24. Dimensionality Reduction • Given a training set, PDF parameter estimation becomes less robust as dimensionality increases • Increasing dimensions can make it more difficult to obtain insights into any underlying structure • Analytical techniques exist which can transform a sample space to a different set of dimensions • If original dimensions are correlated, the same information may require fewer dimensions • The transformed space will often have more Normal distribution than the original space • If the new dimensions are orthogonal, it could be easier to model the transformed space Veton Këpuska

25. Principal Components Analysis • Linearly transforms d-dimensional vector, x, to d’ dimensional vector, y, via orthonormal vectors, W y=Wtx W={w1,…,wd’} WtW=I • If d’<d, x can be only partially reconstructed from y x=Wy ^ ^ Veton Këpuska

26. Principal Components Analysis • Principal components, W, minimize the distortion, D, between x, and x, on training data X = {x1,…,xn} • Also known as Karhunen-Loéve (K-L) expansion (wi’s are sinusoids for some stochastic processes) Veton Këpuska

27. PCA Computation • W corresponds to the first d’ eigenvectors, P, of  P= {e1,…,ed}=PPtwi = ei • Full covariance structure of original space, , is transformed to a diagonal covariance structure ’ • Eigenvalues, {1,…, d’}, represents the variances in’ Veton Këpuska

28. PCA Computation • Axes in d’-space contain maximum amount of variance Veton Këpuska

29. PCA Example • Original feature vector mean rate response (d = 40) • Data obtained from 100 speakers from TIMIT corpus • First 10 components explains 98% of total variance Veton Këpuska

30. PCA Example Veton Këpuska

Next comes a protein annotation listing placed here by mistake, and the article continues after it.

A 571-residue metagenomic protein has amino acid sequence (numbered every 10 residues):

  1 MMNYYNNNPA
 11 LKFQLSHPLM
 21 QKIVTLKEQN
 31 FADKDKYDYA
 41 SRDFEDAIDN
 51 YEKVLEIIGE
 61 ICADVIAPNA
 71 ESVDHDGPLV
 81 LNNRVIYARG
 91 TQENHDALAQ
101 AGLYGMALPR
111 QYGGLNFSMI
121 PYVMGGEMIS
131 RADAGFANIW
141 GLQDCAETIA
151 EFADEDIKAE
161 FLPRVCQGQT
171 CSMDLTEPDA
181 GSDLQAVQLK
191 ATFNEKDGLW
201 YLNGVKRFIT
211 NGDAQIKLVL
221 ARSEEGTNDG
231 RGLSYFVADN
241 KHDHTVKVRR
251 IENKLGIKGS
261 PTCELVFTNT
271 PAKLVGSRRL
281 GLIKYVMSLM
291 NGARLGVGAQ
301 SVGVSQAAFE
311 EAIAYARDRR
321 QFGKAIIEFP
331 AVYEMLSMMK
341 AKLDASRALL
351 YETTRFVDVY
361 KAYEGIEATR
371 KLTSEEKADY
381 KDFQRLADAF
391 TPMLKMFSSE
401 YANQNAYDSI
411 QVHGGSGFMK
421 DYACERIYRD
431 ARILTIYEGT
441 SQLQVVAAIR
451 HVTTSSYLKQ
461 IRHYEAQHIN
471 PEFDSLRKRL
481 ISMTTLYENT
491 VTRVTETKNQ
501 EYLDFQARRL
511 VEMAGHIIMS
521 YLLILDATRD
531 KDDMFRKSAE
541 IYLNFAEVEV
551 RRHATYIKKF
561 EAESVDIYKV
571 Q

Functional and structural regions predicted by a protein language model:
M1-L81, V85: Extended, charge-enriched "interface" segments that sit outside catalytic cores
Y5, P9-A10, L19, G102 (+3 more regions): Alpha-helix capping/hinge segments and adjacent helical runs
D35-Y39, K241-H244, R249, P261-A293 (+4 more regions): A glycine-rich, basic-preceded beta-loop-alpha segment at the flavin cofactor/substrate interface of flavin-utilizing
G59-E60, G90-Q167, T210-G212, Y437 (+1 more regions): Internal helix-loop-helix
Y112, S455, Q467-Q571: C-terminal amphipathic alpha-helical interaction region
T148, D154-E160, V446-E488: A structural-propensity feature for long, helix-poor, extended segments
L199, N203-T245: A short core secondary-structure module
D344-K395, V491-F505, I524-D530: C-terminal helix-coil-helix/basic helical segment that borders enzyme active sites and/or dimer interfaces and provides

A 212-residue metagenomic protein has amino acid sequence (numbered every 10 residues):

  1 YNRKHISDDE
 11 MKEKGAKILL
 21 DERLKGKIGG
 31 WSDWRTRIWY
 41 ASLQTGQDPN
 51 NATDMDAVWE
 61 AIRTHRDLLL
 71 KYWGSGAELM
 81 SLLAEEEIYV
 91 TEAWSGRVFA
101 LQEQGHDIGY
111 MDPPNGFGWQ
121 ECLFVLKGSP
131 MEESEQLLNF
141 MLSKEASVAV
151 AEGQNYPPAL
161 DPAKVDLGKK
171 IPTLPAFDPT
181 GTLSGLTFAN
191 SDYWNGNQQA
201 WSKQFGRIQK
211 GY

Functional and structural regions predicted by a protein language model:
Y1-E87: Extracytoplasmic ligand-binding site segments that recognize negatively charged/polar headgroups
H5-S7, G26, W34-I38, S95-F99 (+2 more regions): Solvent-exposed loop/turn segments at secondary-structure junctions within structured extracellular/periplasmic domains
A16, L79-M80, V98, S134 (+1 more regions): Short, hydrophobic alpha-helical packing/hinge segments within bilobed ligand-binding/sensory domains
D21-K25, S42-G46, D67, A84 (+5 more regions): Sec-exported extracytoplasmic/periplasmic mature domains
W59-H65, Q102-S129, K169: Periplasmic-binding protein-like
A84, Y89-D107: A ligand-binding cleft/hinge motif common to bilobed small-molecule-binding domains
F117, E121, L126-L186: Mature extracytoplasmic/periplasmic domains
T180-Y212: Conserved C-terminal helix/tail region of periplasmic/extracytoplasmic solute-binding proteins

31. PCA for Boundary Classification • Eight non-uniform averages from 14 MFCCs • First 50 dimensions used for classification Veton Këpuska

32. PCA Issues • PCA can be performed using • Covariance matrixes  • Correlation coefficients matrix P • P is usually preferred when the input dimensions have significantly different ranges • PCA can be used to normalize or whiten original d-dimensional space to simplify subsequent processing: PI • Whitening operation can be done in one step: z=Vtx Veton Këpuska

33. Significance Testing • To properly compare results from different classifier algorithms, A1, and A2, it is necessary to perform significance tests • Large differences can be insignificant for small test sets • Small differences can be significant for large test sets • General significance tests evaluate the hypothesis that the probability of being correct, pi, of both algorithms is the same • The most powerful comparisons can be made using common train and test corpora, and common evaluation criterion • Results reflect differences in algorithms rather than accidental differences in test sets • Significance tests can be more precise when identical data are used since they can focus on tokens misclassified by only one algorithm, rather than on all tokens Veton Këpuska

34. McNemar’s Significance Test • When algorithms A1 and A2 are tested on identical data we can collapse the results into a 2x2 matrix of counts • To compare algorithms, we test the null hypothesis H0 that • p1 = p2, or • n01 = n10, or Veton Këpuska

35. McNemar’s Significance Test • Given H0, the probability of observing k tokens asymmetrically classified out of n = n01 + n10 has a Binomial PMF • McNemar’s Test measures the probability, P, of all cases that meet or exceed the observed asymmetric distribution, and tests P < Veton Këpuska

36. McNemar’s Significance Test • The probability, P, is computed by summing up the PMF tails • For large n, a Normal distribution is often assumed. Veton Këpuska

37. Significance Test Example (Gillick and Cox, 1989) • Common test set of 1400 tokens • Algorithms A1 and A2 make 72 and 62 errors • Are the differences significant? Veton Këpuska

38. References • Huang, Acero, and Hon, Spoken Language Processing, Prentice-Hall, 2001. • Duda, Hart and Stork, Pattern Classification, John Wiley & Sons, 2001. • Jelinek, Statistical Methods for Speech Recognition. MIT Press, 1997. • Bishop, Neural Networks for Pattern Recognition, Clarendon Press, 1995. • Gillick and Cox, Some Statistical Issues in the Comparison of Speech Recognition Algorithms, Proc. ICASSP, 1989. Veton Këpuska